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Kernel/LWN: Brute/GRKERNSEC_BRUTE, Chroot and Lockless Patterns

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  • Handling brute force attacks in the kernel

    A number of different attacks against Linux systems rely on brute-force techniques using the fork() system call, so a new Linux security module (LSM), called "Brute", has been created to detect and thwart such attacks. Repeated fork() calls can be used for various types of attacks, such as exploiting the Stack Clash vulnerability or Heartbleed-style flaws. Version 6 of the Brute patch set was recently posted and looks like it might be heading toward the mainline.

    This patch set has been in the works since it was first posted as an RFC by John Wood in September 2020 (the resend from Kees Cook a few days later may make it easier to see the whole set). It was originally called "fork brute force attack mitigation" or "fbfam", but that name was deemed too cryptic by Jann Horn and Cook. In addition, it was suggested that turning it into an LSM would be desirable. Both of those suggestions were adopted in version 2, which was posted in October.

    But the idea goes back a lot further than that. The grsecurity kernel patches have long had the GRKERNSEC_BRUTE feature to mitigate brute-force exploits of server programs that use fork() as well as exploits of setuid/setgid binaries. A patch from Richard Weinberger in 2014 used a similar technique to delay fork() calls if forked children die due to a fatal error (which may imply it is part of an attack). That effort was not pushed further, so Cook added an issue to the kernel self-protection project (KSPP) GitHub repository, which is where Wood picked up the idea.

  • Unprivileged chroot()

    It is probably fair to say that most Linux developers never end up using chroot() in an application. This system call puts the calling process into a new view of the filesystem, with the passed-in directory as the root directory. It can be used to isolate a process from the bulk of the filesystem, though its security benefits are somewhat limited. Calling chroot() is a privileged operation but, if Mickaël Salaün has his way with this patch set, that will not be true for much longer, in some situations at least.
    Typically, chroot() is used for tasks like "jailing" a network daemon process; should that process be compromised, its ability to access the filesystem will be limited to the directory tree below the new root. The resulting security boundary is not the strongest — there are a number of ways to break out of chroot() jails — but it can still present a barrier to attackers. chroot() can also be used to create a different view of the file system to, for example, run containers within.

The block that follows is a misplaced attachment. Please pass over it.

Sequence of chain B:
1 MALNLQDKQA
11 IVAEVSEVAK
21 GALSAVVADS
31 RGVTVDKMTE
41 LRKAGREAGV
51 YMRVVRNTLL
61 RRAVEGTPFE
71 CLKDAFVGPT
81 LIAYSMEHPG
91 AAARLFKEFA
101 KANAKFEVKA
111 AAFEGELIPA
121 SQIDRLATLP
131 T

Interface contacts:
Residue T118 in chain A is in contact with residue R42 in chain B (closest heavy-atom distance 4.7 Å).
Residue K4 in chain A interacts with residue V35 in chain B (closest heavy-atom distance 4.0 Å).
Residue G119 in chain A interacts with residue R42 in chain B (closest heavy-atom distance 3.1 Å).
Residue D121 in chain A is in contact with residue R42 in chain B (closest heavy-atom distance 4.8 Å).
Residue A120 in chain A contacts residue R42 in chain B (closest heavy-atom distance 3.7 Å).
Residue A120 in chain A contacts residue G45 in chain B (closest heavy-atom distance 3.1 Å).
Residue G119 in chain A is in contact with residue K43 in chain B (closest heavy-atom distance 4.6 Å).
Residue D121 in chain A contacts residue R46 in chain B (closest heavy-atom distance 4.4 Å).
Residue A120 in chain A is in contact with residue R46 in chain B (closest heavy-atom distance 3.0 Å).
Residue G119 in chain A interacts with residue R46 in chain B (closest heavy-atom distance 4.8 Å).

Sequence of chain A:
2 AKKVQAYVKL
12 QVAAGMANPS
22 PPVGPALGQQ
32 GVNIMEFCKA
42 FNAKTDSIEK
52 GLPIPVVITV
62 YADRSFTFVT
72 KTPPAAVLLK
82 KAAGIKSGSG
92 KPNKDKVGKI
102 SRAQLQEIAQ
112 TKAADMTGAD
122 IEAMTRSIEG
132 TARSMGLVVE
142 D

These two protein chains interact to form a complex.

This system call is not available to just anybody; the CAP_SYS_CHROOT capability is required to be able to call chroot(). This restriction is in place to thwart attackers who would otherwise try to confuse (and exploit) setuid programs by running them inside a specially crafted filesystem tree. As a simple example, consider the sort of mayhem that might be possible if setuid programs saw a version of /etc/passwd or /etc/sudoers that was created by an attacker.

    The limitations of chroot() have long limited its applicability; in recent years it has fallen even further out of favor. Mount namespaces are a much more flexible mechanism for creating new views of the filesystem; they can also be harder to break out of. So relatively few developers see a reason to use chroot() for anything new.

  • Lockless patterns: an introduction to compare-and-swap

    In the first part of this series, I showed you the theory behind concurrent memory models and how that theory can be applied to simple loads and stores. However, loads and stores alone are not a practical tool for the building of higher-level synchronization primitives such as spinlocks, mutexes, and condition variables. Even though it is possible to synchronize two threads using the full memory-barrier pattern that was introduced last week (Dekker's algorithm), modern processors provide a way that is easier, more generic, and faster—yes, all three of them—the compare-and-swap operation.


    cmpxchg() loads the value pointed to by *ptr and, if it is equal to old, it stores new in its place. Otherwise, no store happens. The value that was loaded is then returned, regardless of whether it matched old or not. The compare and the store are atomic: if the store is performed, you are guaranteed that no thread could sneak in and write a value other than old to *ptr. Because a single operation provides the old version of the value and stores a new one, compare-and-swap is said to be an atomic read-modify-write operation.

    In Linux, the cmpxchg() macro puts strong ordering requirements on the surrounding code. A compare-and-swap operation comprises a load and a store; for the sake of this article, you can consider them to be, respectively, load-acquire and store-release operations. This means that cmpxchg() can synchronize with both load-acquire or store-release operations performed on the same location by other threads.

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